TABLE 3-2 Factors That Influence the Cost-Effectiveness of Genomic Testing Strategies

Factors to Assess Features That Favor Cost-Effectiveness
Gene Prevalence
  • Variant allele is relatively common
  • Gene penetrance is high
Test Sensitivity, specificity, cost
  • High specificity and sensitivity
  • A rapid and relatively inexpensive assay is available
Disease Prevalence
  • High disease prevalence in the population
Outcomes and economic impacts
  • High untreated mortality
  • Significant impact on quality of life
  • High costs of disease management using conventional methods
Treatment Outcomes and economic impacts
  • Reduction in adverse effects that significantly impact quality of life or survival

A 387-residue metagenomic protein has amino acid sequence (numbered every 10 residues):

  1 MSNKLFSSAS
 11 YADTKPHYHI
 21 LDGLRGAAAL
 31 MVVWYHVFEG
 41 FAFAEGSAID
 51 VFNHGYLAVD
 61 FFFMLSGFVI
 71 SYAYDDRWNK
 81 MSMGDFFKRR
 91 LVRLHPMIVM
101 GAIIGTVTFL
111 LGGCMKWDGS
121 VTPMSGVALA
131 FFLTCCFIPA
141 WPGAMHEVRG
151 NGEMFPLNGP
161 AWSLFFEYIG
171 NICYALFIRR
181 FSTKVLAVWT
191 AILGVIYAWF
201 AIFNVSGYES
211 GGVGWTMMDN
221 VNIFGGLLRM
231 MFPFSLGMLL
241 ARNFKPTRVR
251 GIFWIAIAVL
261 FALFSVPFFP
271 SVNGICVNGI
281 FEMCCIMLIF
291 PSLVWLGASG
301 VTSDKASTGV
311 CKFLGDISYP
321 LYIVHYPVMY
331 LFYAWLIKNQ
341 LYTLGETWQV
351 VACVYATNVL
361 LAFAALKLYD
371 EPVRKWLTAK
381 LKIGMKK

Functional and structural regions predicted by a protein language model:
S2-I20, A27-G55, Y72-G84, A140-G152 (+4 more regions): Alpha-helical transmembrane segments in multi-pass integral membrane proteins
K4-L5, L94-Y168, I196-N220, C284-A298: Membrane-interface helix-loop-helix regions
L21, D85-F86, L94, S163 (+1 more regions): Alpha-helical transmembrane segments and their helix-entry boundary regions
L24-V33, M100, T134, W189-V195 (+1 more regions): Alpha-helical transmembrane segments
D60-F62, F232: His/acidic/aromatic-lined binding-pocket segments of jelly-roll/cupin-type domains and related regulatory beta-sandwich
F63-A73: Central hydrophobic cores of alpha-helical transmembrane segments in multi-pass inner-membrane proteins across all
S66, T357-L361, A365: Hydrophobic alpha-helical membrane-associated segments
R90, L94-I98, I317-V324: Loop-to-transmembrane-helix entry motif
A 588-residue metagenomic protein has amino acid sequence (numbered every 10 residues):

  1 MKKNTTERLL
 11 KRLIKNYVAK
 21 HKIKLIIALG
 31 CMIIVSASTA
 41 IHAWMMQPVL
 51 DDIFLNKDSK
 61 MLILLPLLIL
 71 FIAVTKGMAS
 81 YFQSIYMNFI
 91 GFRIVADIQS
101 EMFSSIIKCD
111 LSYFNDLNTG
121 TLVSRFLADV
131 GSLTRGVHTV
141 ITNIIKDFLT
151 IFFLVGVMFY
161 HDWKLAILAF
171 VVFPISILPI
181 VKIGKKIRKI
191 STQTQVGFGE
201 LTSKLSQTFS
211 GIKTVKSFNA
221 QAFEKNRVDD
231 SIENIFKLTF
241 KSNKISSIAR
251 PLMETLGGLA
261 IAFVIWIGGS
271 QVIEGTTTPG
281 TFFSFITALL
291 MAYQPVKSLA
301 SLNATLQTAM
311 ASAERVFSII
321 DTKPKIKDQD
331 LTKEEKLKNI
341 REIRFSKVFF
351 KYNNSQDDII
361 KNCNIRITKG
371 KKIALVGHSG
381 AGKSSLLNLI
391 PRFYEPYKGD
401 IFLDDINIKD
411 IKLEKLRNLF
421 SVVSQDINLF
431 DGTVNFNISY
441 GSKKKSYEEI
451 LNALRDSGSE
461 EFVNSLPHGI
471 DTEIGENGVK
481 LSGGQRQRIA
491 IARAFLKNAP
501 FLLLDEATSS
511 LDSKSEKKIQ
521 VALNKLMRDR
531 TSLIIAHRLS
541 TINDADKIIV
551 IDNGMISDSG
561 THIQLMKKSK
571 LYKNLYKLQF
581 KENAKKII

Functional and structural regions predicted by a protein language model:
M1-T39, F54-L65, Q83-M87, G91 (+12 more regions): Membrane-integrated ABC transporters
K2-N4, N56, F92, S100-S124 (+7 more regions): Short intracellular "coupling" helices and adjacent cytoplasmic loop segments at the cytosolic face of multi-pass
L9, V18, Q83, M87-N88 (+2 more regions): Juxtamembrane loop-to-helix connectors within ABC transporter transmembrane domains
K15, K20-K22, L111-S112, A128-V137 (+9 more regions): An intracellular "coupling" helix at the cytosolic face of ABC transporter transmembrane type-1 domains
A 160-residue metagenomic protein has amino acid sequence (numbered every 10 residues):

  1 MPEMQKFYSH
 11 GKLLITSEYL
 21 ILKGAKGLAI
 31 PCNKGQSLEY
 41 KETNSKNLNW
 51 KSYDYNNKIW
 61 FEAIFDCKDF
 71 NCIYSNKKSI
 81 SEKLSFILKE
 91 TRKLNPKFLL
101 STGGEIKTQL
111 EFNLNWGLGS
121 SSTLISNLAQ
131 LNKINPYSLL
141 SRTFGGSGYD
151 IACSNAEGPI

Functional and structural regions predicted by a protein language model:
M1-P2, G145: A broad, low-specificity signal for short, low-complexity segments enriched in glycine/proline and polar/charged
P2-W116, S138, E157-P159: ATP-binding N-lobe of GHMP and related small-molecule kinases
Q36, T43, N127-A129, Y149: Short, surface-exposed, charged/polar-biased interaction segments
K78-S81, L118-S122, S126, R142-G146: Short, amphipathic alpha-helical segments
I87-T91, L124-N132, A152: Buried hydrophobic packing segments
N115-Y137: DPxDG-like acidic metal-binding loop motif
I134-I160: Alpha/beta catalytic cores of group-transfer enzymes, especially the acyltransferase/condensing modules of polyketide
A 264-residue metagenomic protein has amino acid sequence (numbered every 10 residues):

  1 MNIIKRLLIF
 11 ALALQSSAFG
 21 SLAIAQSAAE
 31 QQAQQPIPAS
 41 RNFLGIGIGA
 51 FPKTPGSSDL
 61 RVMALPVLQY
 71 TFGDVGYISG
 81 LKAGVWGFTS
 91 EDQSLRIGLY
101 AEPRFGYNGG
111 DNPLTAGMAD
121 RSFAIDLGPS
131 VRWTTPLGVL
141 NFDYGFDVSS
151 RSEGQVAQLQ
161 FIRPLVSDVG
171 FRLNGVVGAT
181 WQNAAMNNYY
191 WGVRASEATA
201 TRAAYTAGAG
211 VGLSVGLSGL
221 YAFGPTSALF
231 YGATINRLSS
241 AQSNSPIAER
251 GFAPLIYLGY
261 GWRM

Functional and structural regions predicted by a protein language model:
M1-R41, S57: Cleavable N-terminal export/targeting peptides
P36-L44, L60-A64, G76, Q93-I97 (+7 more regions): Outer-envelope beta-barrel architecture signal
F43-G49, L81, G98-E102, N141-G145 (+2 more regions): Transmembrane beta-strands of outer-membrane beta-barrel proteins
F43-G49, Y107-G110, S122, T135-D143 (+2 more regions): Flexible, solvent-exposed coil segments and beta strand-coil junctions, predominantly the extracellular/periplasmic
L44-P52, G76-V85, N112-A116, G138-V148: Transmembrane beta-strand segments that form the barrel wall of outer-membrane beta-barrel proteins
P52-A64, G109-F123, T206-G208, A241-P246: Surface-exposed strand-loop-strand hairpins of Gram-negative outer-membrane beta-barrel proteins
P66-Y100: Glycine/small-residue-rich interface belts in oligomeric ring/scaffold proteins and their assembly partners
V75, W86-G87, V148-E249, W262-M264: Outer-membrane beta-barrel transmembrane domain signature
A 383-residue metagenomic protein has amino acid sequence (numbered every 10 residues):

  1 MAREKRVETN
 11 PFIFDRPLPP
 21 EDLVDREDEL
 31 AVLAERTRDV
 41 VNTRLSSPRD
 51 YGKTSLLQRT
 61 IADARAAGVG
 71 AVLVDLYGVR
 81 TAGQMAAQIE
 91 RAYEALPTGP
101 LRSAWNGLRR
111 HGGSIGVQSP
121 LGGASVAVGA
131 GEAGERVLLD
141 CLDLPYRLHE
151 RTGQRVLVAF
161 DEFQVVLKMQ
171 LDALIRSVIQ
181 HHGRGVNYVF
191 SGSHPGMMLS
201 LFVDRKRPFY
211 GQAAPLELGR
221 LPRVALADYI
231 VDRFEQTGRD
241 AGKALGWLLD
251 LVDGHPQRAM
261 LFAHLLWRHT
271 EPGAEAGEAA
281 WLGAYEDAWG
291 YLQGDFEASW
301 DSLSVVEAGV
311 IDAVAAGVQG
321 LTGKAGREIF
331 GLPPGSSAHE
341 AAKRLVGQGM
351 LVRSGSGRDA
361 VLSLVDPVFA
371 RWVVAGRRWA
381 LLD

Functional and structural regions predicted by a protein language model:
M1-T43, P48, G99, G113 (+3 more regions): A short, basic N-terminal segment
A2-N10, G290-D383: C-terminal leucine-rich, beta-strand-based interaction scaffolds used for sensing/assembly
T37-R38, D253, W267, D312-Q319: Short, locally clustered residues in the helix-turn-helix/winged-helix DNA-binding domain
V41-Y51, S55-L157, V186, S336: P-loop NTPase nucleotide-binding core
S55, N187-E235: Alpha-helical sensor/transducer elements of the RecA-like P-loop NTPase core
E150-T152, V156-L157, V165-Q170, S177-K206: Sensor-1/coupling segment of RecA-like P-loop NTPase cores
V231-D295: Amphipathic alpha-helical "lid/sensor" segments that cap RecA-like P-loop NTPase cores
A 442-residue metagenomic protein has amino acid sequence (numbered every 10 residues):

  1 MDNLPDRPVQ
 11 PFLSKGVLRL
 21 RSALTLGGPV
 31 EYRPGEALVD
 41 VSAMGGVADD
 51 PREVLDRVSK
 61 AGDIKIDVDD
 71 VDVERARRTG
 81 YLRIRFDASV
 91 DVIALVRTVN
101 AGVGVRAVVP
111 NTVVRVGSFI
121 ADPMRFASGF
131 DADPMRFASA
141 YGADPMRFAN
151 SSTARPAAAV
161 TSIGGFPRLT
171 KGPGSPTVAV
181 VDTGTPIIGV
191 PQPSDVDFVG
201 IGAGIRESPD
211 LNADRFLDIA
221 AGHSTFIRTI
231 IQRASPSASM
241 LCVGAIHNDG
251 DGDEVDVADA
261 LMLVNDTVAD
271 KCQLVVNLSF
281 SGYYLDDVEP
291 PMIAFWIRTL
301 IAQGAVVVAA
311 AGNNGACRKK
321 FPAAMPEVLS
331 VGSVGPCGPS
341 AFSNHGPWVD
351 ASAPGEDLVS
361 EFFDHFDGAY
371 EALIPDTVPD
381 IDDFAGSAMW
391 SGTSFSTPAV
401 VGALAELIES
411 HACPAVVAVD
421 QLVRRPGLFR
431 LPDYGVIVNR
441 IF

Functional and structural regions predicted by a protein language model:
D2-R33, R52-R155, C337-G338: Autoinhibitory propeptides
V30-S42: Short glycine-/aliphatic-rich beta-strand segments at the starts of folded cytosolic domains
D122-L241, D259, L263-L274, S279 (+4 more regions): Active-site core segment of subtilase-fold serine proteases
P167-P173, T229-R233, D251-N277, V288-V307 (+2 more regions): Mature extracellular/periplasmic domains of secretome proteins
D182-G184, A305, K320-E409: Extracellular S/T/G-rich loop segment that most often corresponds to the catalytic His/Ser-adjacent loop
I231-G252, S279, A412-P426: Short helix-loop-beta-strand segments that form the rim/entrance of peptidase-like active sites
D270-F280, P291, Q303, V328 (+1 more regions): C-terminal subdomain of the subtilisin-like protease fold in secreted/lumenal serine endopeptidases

• Significant improvement in quality of life or survival due to differential treatment effects
  • Monitoring of drug response is currently not practiced or difficult
  • No or limited incremental cost of treatment with pharmacogenomic strategy

David Veenstra, IOM workshop presentation, July 17-18, 2012.


Comparative-effectiveness research, which is an amalgamation of previous approaches in technology assessment and health economics, also relates to the issue of how people use information from genomic tests. According to Veenstra, comparative-effectiveness research includes all of the following components:

  • Stakeholder-informed prioritization and design of studies
  • Direct, head-to-head comparisons
  • A broad range of beneficiaries, including patients, clinicians, purchasers, and policy makers

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